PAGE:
Miami City Ballet will conclude its season this week with a rich selection of repertory pieces: two from Balanchine, in very expressive but distinct modes, and one from modern-dance master Pa..

Ballet Flamenco La Rosa’s studio evokes the feel of a tablao in Spain. The strumming of the guitar, the rapid-fire rhythms of footwork against the floor, and the soft voice of the singer reac..

Timur and the Dime Museum On a Spaceship Ride to the Other Side

Photo: Timur
Written by: Neil de la Flor
Article Rating

Timur and the Dime Museum is the delightfully demented Los Angeles-based gender-bending/genre-defying hybrid post-punk glam performance band led by the fierce, classically trained Kazakh-American opera singer (Timur) and a cunning and sardonic songwriter (Daniel Corral). The band, like their name, is a blend of haughty style, galactic personalities and flamboyant theatrics. They’re coming to Miami Light Project this weekend.

“When I was attending the New England Conservatory, studying classical opera, I was also hanging out with many bands on the underground scene,” says Timur.  “I became good friends with Dresden Dolls and singer Amanda Palmer, who in some way, encouraged me to pursue projects outside the box. After I moved to Los Angeles to study at California Institute of the Arts (CalArts), a lot of creative, interdisciplinary, off-the-wall projects followed. CalArts profoundly influenced how my different experiences in classical voice, contemporary and popular music and theater were falling into place.”

In the 19th century, Dime museums were lowbrow centers of moralizing entertainment for working class immigrants in major cities, such as New York and Chicago. These centers spread culture to the masses in site-specific performances catering to the local population. Turko-Mongol ruler Timur, on the other hand, conquered most of Asia and consolidated culture under one roof -- the Timurid Dynasty.

What brought Timur and the Dime Museum together was another dynasty of sorts and a 21st century form of lowbrow entertainment for the masses -- America's Got Talent.  “After graduating from CalArts. I received a phone call from one of the casting directors of America's Got Talent,” Timur reflects. “She saw my music video, and wanted something similar as a performer on the show. I mentioned that I had a band -- which I did, albeit for the fact that we only played twice together -- and described it as a goth-vaudevillian fantasy with dancers. For the lack of better words, even though at that time, the group was acoustic, without drums, and we played covers of Russian cabaret songs, Kurt Weil, Klaus Nomi and David Bowie.”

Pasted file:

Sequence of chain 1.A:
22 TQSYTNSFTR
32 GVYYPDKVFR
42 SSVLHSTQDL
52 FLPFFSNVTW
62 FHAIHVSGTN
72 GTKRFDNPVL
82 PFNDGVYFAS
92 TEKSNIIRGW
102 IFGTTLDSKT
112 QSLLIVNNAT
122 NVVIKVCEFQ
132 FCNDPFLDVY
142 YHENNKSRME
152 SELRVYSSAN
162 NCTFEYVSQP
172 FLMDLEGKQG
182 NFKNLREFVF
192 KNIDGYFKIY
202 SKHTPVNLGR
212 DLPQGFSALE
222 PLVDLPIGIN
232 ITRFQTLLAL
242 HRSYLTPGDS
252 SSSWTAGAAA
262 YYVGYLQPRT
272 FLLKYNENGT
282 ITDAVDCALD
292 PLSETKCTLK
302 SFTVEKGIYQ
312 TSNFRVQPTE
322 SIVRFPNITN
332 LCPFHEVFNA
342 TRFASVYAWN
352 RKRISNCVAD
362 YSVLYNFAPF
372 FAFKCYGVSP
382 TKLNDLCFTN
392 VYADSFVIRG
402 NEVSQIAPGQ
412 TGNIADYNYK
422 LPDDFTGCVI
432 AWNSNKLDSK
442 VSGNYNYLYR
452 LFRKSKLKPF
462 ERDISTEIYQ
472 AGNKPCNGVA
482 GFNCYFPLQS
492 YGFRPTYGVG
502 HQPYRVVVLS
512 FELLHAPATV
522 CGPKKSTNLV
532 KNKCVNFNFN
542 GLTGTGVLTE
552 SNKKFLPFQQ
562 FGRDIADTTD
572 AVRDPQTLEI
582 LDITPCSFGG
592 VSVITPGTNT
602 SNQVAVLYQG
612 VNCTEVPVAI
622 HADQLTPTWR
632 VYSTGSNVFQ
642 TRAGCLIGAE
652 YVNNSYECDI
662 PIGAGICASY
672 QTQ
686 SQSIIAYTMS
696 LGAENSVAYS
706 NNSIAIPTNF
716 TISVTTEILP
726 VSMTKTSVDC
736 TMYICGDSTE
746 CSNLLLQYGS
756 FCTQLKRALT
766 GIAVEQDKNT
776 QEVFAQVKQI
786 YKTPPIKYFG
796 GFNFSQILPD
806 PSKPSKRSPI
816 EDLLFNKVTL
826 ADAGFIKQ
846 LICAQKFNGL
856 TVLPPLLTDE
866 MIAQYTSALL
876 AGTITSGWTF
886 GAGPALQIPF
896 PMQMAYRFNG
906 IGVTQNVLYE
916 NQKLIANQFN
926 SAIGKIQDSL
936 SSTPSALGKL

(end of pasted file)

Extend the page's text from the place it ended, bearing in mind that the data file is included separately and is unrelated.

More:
On opening night at the Light Box at The Goldman Warehouse, Timur and the Dime Museum will debut Collapse, a post-ecological requiem that uses the conflict between empirical evidence and political debate over climate change as a source of inspiration for the songs. Written by Daniel Corral, the songs explore universal themes in global issues.

“The environmental theme of Collapse was conceived in the dissonance between that empirical evidence and the multi-generational cultural habits that fuel those debates -- compounded by the existence of a seemingly overwhelming global problem. Much of my recent music has included some sort of social commentary, and I needed Collapse to examine a larger, more universal cultural issue.”

Despite the thematically dark and seemingly nihilistic nature of their work, keep this in mind -- Timur and the Dime Museum is insanely fun! They produce intelligent, binary breaking, issue-driven entertainment that breaks binaries and reforms them into a multi-verse of music.

“Some songs are darkly satirical, while some are more direct,” says Corral. “The panoptic stylistic leaps and bounds of Collapse may at first seem incongruous with the morose nature of a requiem, but they attempt to portray a richer, more complex relationship to mortality, and the mortal limit we seem to be bringing this planet to. The libretto and staging of Collapse continue to follow the purpose and ritual of a requiem, though it will be a much wilder ride.”

In the end, Timur and the Dime Museum is a spaceship ride to the other side. And they’re only here for two days.

Timur and the Dime Museum perform Friday at 8:00 p.m. and Saturday at 7:00 p.m. at The Light Box at Goldman Warehouse, 404 N.W. 26 Street, Miami. Tickets: $20 or $50 VIP on Saturday for the fundraiser and party, $100 (includes cocktails, post show food); miamilightproject.com; 866.811.4111.

This preview/interview also appears in Miami New Times


at 7:00 p.m. at The Light Box at Goldman Warehouse, 404 N.W. 26 Street, Miami. Tickets: $20 or $50 VIP on Saturday for the fundraiser and party, $100 (includes cocktails, post show food); miamilightproject.com; 866.811.4111.

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About The writer

Performance arts writer, teacher, photographer, magician

Neil de la Flor is a writer, teacher, photographer and Executive Director of Reading Queer. His publications include An Elephant's Memory of Blizzards..

About the Writer